Reported on: August 06, 2011 15:32 PM
Reported in: National
Dhaka, Aug 6 (UNB) – Health Minister Dr AFM Ruhal Haque on Saturday said about 31 percent child mortality could be reduced by feeding mother’s breast milk within one hour of her baby’s birth.
“If mother feeds breast milk immediately after her baby’s birth, the baby gets first vaccine, which help the baby develop its physical and mental health,” he said at a press conference at the Institute of Public Health Nutrition, Mohakhali.
The Institute of Public Health Nutrition under the Ministry of Health organized the press conference, marking the World Breastfeeding Week 2011.
Prime Minister Sheikh Hasina is expected to inaugurate the World Breastfeeding Week 2011 at Bangabandhu international Conference Centre tomorrow (Sunday).
The theme of the week this year is ‘the Baby Will Eat Breast Milk and Home-made Food, All Must Campaign It.”
Dr Haque said mothers should not give any food even water or other milk to newborn babies prior to feeding their breast milk.
“If one gives such food to the newborn baby, it can be affected by diarrhoea and other diseases. The baby may die,” he said.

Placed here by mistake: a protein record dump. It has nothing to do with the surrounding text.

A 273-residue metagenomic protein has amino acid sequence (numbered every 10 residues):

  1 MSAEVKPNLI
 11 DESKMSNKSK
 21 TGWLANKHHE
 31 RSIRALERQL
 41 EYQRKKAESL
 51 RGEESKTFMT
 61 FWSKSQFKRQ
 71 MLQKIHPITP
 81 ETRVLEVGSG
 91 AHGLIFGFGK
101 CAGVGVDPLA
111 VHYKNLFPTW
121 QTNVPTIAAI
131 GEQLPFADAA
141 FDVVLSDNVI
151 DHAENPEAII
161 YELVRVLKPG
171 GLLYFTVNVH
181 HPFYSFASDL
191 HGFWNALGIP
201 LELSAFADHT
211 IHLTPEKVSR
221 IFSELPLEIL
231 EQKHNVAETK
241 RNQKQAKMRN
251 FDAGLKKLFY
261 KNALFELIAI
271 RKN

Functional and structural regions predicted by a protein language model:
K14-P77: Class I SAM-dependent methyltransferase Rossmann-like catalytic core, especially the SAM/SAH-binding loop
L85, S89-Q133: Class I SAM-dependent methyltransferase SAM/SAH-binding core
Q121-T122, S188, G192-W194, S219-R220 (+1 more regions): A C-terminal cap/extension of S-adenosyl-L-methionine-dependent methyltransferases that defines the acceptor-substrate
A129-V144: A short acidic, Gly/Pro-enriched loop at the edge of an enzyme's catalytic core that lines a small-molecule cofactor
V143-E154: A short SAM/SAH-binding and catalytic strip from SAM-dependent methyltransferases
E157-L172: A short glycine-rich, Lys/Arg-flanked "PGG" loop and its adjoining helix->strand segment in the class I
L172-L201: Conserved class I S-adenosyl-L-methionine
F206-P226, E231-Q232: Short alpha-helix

About powder milk, the Health Minister said babies become sick due to feeding powder milk randomly, and later, they suffer from malnutrition and sometimes they die.
He informed that some 250 under five children die in Bangladesh due to suffering from malnutrition every day.
Dr Haque said the UNICEF and the World Health Organization jointly announced the International Code for Marketing of Breast Milk Substitute at the World Heath Assembly in 1981 aiming at checking marketing of baby food.
“We also enacted our domestic law and ordinance in 1984 to stop marketing of baby food,” he said.
He sought media support to sensitize mothers to feed breast milk to their newborn babies to protect them from diseases.
Health secretary Humayun Kabir and director general of Health Directorate Khandakar M Shefayetullah, among others, attended the press conference.
The World Breastfeeding Week is celebrated every year from August 1-7 in more than 170 countries to encourage breastfeeding and improve the health of babies around the world.
It commemorates the Innocent Declaration made by the WHO and UNICEF policy-makers in August 1990 to promote and support breastfeeding.
Breastfeeding is the best way to provide newborns with the nutrients they need. The WHO recommends exclusive breastfeeding until a baby is six months old and continued breastfeeding with the addition of nutritious complementary foods for up to two years or beyond.